Asked  7 Months ago    Answers:  5   Viewed   30 times

I know Scope_Identity(), Identity(), @@Identity, and Ident_Current() all get the value of the identity column, but I would love to know the difference.

Part of the controversy I'm having is what do they mean by scope as applied to these functions above?

I would also love a simple example of different scenarios of using them?


  • The @@identity function returns the last identity created in the same session.
  • The scope_identity() function returns the last identity created in the same session and the same scope.
  • The ident_current(name) returns the last identity created for a specific table or view in any session.
  • The identity() function is not used to get an identity, it's used to create an identity in a select...into query.

The session is the database connection. The scope is the current query or the current stored procedure.

A situation where the scope_identity() and the @@identity functions differ, is if you have a trigger on the table. If you have a query that inserts a record, causing the trigger to insert another record somewhere, the scope_identity() function will return the identity created by the query, while the @@identity function will return the identity created by the trigger.

So, normally you would use the scope_identity() function.

Tuesday, June 1, 2021
answered 7 Months ago

If you think about it, the auto-increment number should not be transactional. If other transactions had to wait to see if the auto-number was going to be used or "rolled back", they would be blocked by the existing transaction using the auto-number. For example, consider my psuedo code below with table A using an auto-number field for the ID column:

User 1
begin transaction
insert into A ...
insert into B ...
update C ...
insert into D ...

User 2
begin transaction
insert into A ...
insert into B ...

If user 2's transaction starts a millisecond after user 1's, then their insert into table A would have to wait for user 1's entire transaction to complete just to see if the auto-number from the first insert into A was used.

This is a feature, not a bug. I would recommend using another scheme to generate auto-numbers if you need them to be tightly sequential.

Friday, June 4, 2021
answered 7 Months ago
>>> b.test is a.test
>>> a.test is a.test

Methods are created on-the-fly each time you look them up. The function object (which is always the same object) implements the descriptor protocol and its __get__ creates the bound method object. No two bound methods would normally be the same object.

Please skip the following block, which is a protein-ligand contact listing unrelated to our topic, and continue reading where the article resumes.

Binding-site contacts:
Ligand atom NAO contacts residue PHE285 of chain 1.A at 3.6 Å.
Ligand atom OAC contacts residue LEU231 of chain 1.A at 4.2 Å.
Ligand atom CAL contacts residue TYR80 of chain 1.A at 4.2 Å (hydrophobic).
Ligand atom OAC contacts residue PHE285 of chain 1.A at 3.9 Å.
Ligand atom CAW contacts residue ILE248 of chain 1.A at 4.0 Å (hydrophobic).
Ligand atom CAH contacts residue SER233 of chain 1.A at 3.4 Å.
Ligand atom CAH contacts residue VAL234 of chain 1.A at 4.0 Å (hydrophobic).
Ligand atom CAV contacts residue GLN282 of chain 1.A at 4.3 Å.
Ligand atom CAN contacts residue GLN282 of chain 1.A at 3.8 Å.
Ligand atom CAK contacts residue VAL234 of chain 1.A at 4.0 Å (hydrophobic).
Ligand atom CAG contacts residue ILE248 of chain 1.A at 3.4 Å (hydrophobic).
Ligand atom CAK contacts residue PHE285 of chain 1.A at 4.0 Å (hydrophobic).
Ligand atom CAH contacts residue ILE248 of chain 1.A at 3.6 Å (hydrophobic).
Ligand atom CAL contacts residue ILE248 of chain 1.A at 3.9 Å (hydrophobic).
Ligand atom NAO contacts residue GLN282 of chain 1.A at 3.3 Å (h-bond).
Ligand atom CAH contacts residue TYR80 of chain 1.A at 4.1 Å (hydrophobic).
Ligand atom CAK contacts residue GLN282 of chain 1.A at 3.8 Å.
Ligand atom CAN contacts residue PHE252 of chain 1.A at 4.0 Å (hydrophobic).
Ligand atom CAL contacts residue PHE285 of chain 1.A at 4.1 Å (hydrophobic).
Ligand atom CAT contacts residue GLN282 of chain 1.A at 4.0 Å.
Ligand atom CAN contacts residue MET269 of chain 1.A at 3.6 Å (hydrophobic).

>>> id(a.test) == id(b.test)
>>> a.test is b.test

This example is deceptive. The result of the first is only True by coincidence. a.test creates a bound method and it's garbage collected after computing id(a.test) because there aren't any references to it. (Note that you quote the documentation saying that an id is "unique and constant for this object during its lifetime" (emphasis mine).) b.test happens to have the same id as the bound method you had before and it's allowed to because no other objects have the same id now.

Note that you should seldom use is and even less often use id. id(foo) == id(bar) is always wrong.

Regarding your new example, hopefully you get what it does now:

>>> new_improved_test_method = lambda: None
>>> a.test = new_improved_test_method
>>> a.test is a.test

In this case, we aren't making methods on the fly from functions on the class automatically binding self and returning bound method objects. In this case, you simply store a function as an instance attribute. Nothing special happens on lookup (descriptors only get called when you look up a class attribute), so every time you look up the attribute, you get the original object you stored.

Wednesday, July 28, 2021
answered 5 Months ago

    /* Do your Inserts */



Not a good practice, not advised at all. You may very well end up having duplicate values so let the identity column generate the values for you. if you want to be able to insert the values yourself then do not make it an identity column at all.

If you are explicitly inserting values in an Identity column, to make sure you never end up with duplicate values, you can reseed the identity column value after you have explicitly inserted values:

DBCC CHECKIDENT ('Table_Name', RESEED, 0); --<-- Reseed value to 0

DBCC CHECKIDENT ('Table_Name', RESEED);    --<-- Reseed value to next available value
Tuesday, August 17, 2021
answered 4 Months ago

SlidingMenu library is a third party api which uses a RelativeLayout inside. The main advantage is customization according to your requirement. Buy your layouts have to be based on a viewgroup, unfortunatly this negates the <merge> optimisations.

Navigation Drawer is available in the Support Library of android it uses DrawerLayout inside. The main advantage is improved performance.

Saturday, September 11, 2021
answered 3 Months ago
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